Reality, Virtually Hackathon

So stoked….I am going up to MIT Media Lab‘s all day workshop this Saturday, to learn about programming in Augmented and Virtual Reality as part of their Reality, Virtually Hackathon…while I freely admit that a portion of the nitty gritty programming will undoubtedly be over my head, I’m going to get a crash course and overview of the essential process, by all the companies who are the big players in the space.

I’m well chuffed, as they say in the UK.

Companies presenting include Unity, the programming language used to create both Augmented Reality, and Virtual Reality; Microsoft – who is involved because of the Hololens; Google’s Tango, which is technology that helps devices understand where they are spatially, and in the world , and others.

Here’s the full agenda. Don’t fall asleep 😉

Reality Virtually

Augmented Reality is projected to be a $120 billion market by 2020 in the US alone; I’m looking at starting a company there next. Fascinating technology with a ton of potential applications, far beyond mere gaming. It’s advantage is that it overlays digital onto the real world, vs having to be completely immersed in one as Virtual Reality is, so it can be used throughout the day and in many natural environments – you don’t have to choose when to use it.

Harvard Business Review has a short article just published about the Mainstreaming of AR…it has been around since 1968, but 2016 is when it’s starting to take off because of hardware.

AR is less sexy than virtual reality, but has more potential for growth IMO because 1) you don’t need a lot of hardware/gear for it 2) you don’t need to have a dedicated space for it 3) people aren’t getting sick from using it (although I have no doubts that will be remedied) and 4) you don’t need to immerse yourself in it completely, shutting out the world. Although I do seem to recall people said much the same about television when it launched (it will “never take off” since people have to sit and watch it, not doing anything else).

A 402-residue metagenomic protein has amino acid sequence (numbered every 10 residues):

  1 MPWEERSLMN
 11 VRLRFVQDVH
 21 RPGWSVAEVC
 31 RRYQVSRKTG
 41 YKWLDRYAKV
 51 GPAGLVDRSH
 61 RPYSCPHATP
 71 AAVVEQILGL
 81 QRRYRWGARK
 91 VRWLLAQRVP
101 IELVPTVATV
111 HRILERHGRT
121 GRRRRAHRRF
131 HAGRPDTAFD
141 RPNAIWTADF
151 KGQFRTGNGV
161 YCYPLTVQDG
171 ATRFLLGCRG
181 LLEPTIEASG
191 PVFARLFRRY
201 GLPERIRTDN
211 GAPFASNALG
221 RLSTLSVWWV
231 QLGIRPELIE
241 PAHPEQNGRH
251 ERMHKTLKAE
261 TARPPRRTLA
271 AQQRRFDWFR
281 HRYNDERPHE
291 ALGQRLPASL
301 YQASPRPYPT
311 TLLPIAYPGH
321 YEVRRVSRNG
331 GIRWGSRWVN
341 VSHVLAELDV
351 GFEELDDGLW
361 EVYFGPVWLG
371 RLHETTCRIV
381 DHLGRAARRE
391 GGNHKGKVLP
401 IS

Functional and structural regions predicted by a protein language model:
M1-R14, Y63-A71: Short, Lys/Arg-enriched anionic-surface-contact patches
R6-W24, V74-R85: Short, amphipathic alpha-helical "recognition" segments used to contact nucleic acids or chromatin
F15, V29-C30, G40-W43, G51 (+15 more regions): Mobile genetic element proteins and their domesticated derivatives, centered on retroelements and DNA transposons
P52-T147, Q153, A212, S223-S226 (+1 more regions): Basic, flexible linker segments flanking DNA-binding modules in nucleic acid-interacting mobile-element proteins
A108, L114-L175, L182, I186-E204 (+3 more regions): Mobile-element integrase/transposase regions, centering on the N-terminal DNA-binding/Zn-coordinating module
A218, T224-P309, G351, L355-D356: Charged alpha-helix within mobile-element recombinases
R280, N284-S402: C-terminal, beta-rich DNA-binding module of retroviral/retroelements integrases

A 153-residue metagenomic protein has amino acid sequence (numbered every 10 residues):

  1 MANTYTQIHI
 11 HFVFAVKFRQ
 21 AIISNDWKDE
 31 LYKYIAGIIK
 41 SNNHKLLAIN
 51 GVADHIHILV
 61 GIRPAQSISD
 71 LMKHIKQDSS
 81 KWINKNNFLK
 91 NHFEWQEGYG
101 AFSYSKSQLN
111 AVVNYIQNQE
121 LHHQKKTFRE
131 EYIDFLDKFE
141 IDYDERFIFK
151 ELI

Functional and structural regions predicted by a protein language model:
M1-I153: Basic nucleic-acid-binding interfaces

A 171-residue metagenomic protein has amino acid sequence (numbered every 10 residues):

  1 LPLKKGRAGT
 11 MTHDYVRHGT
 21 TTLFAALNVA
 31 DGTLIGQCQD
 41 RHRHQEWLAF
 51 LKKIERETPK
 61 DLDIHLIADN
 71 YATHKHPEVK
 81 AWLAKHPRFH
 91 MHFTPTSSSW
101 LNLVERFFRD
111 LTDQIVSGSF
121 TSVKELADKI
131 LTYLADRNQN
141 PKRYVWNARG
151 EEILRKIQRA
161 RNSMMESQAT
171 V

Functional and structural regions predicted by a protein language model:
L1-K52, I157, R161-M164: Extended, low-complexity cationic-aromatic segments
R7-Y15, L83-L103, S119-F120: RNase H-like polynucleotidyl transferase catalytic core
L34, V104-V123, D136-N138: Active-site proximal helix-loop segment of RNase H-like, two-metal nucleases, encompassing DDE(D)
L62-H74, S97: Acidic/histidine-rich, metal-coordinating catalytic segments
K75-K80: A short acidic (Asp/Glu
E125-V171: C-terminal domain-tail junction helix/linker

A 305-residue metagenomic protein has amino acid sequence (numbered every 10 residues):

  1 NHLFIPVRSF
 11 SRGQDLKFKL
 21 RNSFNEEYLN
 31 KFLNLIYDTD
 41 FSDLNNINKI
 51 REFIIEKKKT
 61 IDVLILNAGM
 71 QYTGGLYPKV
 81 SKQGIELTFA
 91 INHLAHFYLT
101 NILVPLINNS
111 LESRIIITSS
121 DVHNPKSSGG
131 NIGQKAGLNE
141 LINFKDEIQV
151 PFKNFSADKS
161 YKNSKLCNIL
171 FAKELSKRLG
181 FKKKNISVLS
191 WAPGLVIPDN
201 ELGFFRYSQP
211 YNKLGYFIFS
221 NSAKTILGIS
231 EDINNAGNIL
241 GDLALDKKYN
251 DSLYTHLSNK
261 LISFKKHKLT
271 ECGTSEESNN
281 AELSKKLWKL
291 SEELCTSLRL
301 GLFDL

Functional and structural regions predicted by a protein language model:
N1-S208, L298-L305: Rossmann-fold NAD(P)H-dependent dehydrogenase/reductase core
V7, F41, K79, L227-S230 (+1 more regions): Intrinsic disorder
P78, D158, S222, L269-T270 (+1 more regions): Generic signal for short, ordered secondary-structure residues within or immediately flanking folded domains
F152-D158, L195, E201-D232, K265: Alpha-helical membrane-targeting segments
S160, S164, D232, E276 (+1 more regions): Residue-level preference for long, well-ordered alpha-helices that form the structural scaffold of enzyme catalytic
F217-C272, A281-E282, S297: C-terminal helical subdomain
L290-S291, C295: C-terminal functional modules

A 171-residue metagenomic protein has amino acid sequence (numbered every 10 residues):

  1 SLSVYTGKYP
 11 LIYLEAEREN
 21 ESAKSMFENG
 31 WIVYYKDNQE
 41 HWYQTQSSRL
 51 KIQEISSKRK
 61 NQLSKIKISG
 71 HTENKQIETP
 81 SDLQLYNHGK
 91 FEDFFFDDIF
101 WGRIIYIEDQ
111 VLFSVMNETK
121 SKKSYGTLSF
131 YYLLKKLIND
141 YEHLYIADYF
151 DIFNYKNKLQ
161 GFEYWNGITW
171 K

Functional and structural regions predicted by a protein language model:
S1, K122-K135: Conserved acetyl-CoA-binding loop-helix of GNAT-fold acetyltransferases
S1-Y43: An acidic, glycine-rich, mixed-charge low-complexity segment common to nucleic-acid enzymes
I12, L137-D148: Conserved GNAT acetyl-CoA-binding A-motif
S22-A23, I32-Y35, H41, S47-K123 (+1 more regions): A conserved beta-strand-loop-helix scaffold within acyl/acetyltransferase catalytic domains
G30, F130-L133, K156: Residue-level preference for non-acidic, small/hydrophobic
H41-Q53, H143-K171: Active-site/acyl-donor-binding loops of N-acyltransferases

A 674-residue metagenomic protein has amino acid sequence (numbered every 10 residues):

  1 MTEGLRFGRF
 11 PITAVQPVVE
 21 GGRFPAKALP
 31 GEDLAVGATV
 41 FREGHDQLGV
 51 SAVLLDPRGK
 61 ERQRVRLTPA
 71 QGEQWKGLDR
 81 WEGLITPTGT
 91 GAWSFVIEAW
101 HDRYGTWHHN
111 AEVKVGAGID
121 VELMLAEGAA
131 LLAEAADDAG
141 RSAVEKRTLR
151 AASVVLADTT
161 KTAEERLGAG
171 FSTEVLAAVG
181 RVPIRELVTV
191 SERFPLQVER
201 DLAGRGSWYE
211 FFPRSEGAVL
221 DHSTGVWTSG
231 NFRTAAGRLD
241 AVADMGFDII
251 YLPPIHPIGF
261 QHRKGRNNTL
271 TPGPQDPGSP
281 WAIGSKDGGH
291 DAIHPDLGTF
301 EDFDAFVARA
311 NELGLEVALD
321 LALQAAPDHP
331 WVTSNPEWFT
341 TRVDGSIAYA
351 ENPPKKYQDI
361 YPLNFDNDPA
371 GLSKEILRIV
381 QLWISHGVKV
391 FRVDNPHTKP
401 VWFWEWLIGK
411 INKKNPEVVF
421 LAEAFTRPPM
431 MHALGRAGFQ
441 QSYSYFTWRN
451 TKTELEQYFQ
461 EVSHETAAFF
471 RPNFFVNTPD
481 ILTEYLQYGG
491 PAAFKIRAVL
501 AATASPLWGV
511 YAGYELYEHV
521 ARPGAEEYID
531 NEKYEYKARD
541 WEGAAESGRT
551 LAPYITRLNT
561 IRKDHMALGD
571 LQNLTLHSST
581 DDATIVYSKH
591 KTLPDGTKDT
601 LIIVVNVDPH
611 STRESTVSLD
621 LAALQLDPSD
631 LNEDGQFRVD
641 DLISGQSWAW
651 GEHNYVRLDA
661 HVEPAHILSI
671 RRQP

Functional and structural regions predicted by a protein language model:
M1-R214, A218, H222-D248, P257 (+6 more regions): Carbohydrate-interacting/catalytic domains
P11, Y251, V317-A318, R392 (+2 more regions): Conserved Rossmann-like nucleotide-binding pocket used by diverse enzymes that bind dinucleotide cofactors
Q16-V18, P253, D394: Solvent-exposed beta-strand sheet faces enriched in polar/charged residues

So much for predictions and futurists.

I’m going up to Boston to take part in MIT Media Lab’s Reality Virtually hackathon this weekend – we’ll see what that’s like; hoping to meet people, network, and get a real sense for what’s happening out there.

 

I’ve been quoted in The Observer!

Twice actually 😉

There was a {lively} Facebook discussion in the Global Tech Women group, in response to this casting call for a new cable TV show about women entrepreneurs looking for angel investors.

The discussion really took off, over the age cap in the requirements:

“Are you a female tech entrepreneur looking for venture capital? We’re an established NYC TV production company looking for dynamic women 21-40 for a new series we’re developing for a major cable channel. If you’re working on an app or another tech project and looking for an angel investor, we want to meet you!”

The gist of the Facebook discussion was that women already have such an uphill battle in the tech/VC world, why does the show want to only feature young women? Particularly when every other business “reality” show features men and women who are all over 40? – Viewing demographics seems a too facile answer.

At any rate, Sage Lazzaro was listening and wrote an article about it; here’s the link.

And here’s my accompanying graphic, to illustrate the Facebook discussion.